Aubrey Beardsley at Tate Britain, London

Aubrey Beardsley, a major new exhibition of over 200 works celebrating the artist’s brief but astonishing career opens 4 March at Tate Britain London.

Culture & History, Reviews

Aubrey Beardsley, a major new exhibition of over 200 works celebrating the artist’s brief but astonishing career opens 4 March at Tate Britain London. This will be the first exhibition of his work at the Tate since 1923.

Aubrey Vincent Beardsley (born 21 August 1872) was an English illustrator and author influenced by Greek vases, Japanese woodcuts and French literature. His drawings, mostly in black ink, emphasise the humorous, the grotesque, the decadent and the erotic.

He influenced many artists. Beardsley’s work is reminiscent of another English illustrator, Arthur Rackham (1867 to 1939) one of the leading literary figures during the Golden Age of British book illustration. Rackham’s fantastical work is famed for its robust pen and ink drawings, combined with watercolour.

A particular feature of Beardsley’s distinctive work are large dark areas of fine detail contrasted with large blank ones, which serve as both relief and foil to the exquisite penmanship.

Aubrey Beardsley artworks

He often created his drawings with the knowledge that they would be reproduced and circulated.

His lifestyle was notorious shocking prudish Victorian London with his graceful black and white drawings, and his own charismatic personality. So much so that the 1890s were dubbed the ‘Beardsley Period’.

Aubrey Beardsley Salome and Oscar Wilde

Beardsley was a leading figure in the aesthetic movement which also included Oscar Wilde and James McNeill Whistler. He had collaborated with Wilde producing illustrations for the tragedy Salomé.

Charles Bryant and Alla Nazimova’s film1923 Salomé is also screened in a gallery adjacent to Beardsley’s illustrations, showcasing the costume and set designs they inspired.

Aubrey Beardsley Yellow Book Scandal

In 1894 Aubrey Beardsley became the first Art Editor for a new literary periodical called The Yellow Book which received hostile reactions from the wider press.

Accusations of the shocking and ‘immoral’ illustrations and writing resulted in a call from The Westminster Gazette that the publication be made illegal.

In 1895, the trial and conviction of Oscar Wilde for ‘gross indecency’ became linked to The Yellow Book. Matters were Wilde was erroneously reported leaving the Cadogan Hotel with the magazine. Beardsley was caught up in the scandal and dismissed as editor of The Yellow Book.

Bound editions and plates are displayed at the Tate alongside subsequent works from The Savoy and illustrations for Volpone (1898) and Lysistrata (1896).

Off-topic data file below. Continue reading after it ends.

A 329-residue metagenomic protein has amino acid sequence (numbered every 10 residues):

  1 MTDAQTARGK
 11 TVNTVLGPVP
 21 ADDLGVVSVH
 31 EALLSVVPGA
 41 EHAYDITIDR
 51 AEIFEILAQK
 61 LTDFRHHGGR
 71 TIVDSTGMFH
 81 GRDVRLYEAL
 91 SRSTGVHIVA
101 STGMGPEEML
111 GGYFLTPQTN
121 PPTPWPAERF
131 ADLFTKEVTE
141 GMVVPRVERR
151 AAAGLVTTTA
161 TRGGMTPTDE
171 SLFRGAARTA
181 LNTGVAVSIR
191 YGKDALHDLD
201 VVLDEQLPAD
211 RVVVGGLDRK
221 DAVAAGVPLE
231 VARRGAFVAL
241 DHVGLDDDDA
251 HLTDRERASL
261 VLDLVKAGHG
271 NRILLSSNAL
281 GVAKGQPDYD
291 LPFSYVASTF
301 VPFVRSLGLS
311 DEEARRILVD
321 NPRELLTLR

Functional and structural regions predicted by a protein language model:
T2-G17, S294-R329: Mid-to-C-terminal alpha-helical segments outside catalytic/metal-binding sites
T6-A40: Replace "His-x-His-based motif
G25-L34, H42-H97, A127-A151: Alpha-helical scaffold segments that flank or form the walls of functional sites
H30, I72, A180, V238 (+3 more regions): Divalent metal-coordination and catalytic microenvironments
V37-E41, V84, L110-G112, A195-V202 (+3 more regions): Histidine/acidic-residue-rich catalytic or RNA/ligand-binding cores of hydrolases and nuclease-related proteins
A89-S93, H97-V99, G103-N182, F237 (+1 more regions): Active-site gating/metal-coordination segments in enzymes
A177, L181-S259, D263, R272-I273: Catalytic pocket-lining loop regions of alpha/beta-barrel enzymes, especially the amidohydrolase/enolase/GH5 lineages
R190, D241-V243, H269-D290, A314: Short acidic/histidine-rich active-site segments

Aubrey Beardsley illustrations

Highlights include each of the key commissions that defined Beardsley’s career as an illustrator. The illustrations for Le Morte d’Arthur (1893-4), Lysistrata and Oscar Wilde’s Salomé (1893) are included as well as five of the original drawings from Alexander Pope’s The Rape of the Lock (1896), the latter for the first time.

Further artworks on display are the key inspirations for Beardsley, by his contemporaries including Edward Burne-Jones, Gustave Moreau, and Toulouse Lautrec. There is also a selection of Beardsley’s posters and his only oil painting.

A room in the exhibition is dedicated to portraits of Beardsley and his circle, placing him in the centre of the latter 19th century London arts scene despite his bad health.

At the same time as Aubrey Beardsley, the Tate Modern has a major retrospective of the work of Andy Warhol.

The exhibition concludes with an overview of his legacy upon both the Art Nouveau movement and the present day. This including Picasso‘s Portrait of Marie Derval (1901) and the Beatles Revolver album cover.

His death and legacy

Aubrey Beardlsey
Portrait of Aubrey Beardsley 1893, Wilson Centre for Photography

Beardsley had become one of the enfants terribles of fin-de-siècle London. His opulent imagery anticipated the elegance of Art Nouveau. In a career lasting just under seven years, he was prolific, producing hundreds of illustrations for books, periodicals and posters. Despite the prolific reproduction and wide circulation of his works the original pen and ink drawings are rarely seen.

Beardsley died on 16 March 1898 of tuberculosis in Menton, France.

The exhibition will be the largest display of his original drawings in Europe since a seminal exhibition at the V&A in 1966.

Aubrey Beardsley at Tate Britain

Runs from 4 March to 25 May, 2020 at the Tate Britain, Millbank, London SW1P 4RG. Cost £16 (free for members). There is also a Beardsley workshop at the Tate Britain on 9 May (£70 / £50 concessions).

Words by Irene Caswell.

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Irene Caswell

Irene Caswell

Irene is a freelance writer with a special interest in destinations, arts and culture, food and wine. She believes a life well lived is about experiences and aims to provide readers with informative and evocative stories. Follow Irene on Instagram at @hashtagtravelin.

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